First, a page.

Reaffirming NNU’s long-standing support for an improved Medicare for All-Single Payer health care system, this resolution declared health care a human right guaranteed for all people in the United States. It also called for elimination of all health disparities based on race, ethnicity, national origin, gender, gender identity, sexual orientation, age, disability, where one lives, or immigration status; prioritizing public health to plan for and mitigate infectious disease outbreaks; winning Medicare for All legislation at both the national and state levels through nurse-led, grassroots mobilization in coalition with labor and community allies; expanding existing Medicare to facilitate the transition to a universal Medicare for All; and reallocating money currently spent on policing, incarceration, and the military for national and state single-payer programs.
Promoting gender justice in the workplace and beyond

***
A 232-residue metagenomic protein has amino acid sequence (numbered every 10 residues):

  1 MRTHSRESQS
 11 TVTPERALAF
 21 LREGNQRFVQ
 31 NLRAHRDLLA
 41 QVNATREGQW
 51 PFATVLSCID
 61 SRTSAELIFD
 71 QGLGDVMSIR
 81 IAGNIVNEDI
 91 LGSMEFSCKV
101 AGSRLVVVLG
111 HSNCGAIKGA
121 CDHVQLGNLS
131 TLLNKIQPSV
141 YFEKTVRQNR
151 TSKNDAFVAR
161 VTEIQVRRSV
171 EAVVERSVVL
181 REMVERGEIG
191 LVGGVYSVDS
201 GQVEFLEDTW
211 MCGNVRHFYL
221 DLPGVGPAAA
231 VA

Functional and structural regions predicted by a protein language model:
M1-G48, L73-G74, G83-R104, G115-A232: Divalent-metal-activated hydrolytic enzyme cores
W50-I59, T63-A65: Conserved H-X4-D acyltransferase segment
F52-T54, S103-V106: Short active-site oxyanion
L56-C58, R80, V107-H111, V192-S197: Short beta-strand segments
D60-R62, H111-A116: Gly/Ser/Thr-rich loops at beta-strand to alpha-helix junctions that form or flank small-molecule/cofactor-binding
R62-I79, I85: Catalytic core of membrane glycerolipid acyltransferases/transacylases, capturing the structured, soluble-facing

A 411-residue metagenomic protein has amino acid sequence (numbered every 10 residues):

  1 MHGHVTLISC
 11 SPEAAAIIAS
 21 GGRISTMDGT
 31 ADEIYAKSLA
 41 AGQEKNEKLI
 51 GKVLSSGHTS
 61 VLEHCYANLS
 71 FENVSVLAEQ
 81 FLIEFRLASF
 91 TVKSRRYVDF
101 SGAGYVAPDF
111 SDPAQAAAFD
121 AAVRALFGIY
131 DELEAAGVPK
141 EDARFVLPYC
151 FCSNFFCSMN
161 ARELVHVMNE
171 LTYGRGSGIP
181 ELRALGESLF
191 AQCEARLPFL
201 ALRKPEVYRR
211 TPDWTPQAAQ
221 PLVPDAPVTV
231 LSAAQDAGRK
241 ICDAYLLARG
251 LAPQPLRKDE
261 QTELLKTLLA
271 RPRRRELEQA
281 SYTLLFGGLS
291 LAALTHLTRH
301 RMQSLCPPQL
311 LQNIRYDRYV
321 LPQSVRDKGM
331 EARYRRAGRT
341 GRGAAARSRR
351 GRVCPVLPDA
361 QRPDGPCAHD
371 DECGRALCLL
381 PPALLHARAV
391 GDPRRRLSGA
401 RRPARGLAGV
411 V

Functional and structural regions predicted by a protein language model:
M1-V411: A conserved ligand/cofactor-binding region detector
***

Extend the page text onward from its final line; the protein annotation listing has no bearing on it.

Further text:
This resolution called for supporting legislative, legal, and collective efforts to end gender pay disparities; a continued fight for optimal PPE, safe staffing, and ending workplace violence; workplace leave for victims of domestic violence; protecting the personal safety for transgender and gender non-conforming workers, as well as Black, Indigenous, Latinx, and other workers of color; opposition to all federal, state, and judicial restrictions on women’s health services including reproductive care, forced sterilizations, and limits on birth control. The resolution also endorsed federal paid parental leave and universal, high quality childcare for all families; improved and expanded family and sick leave, unemployment insurance to increase women’s and gender-oppressed people’s autonomy to be freed from the need to stay in at-risk jobs to hold onto health insurance or paychecks; and promotion of pro-labor women and gender-oppressed people who advance feminist policies to public office.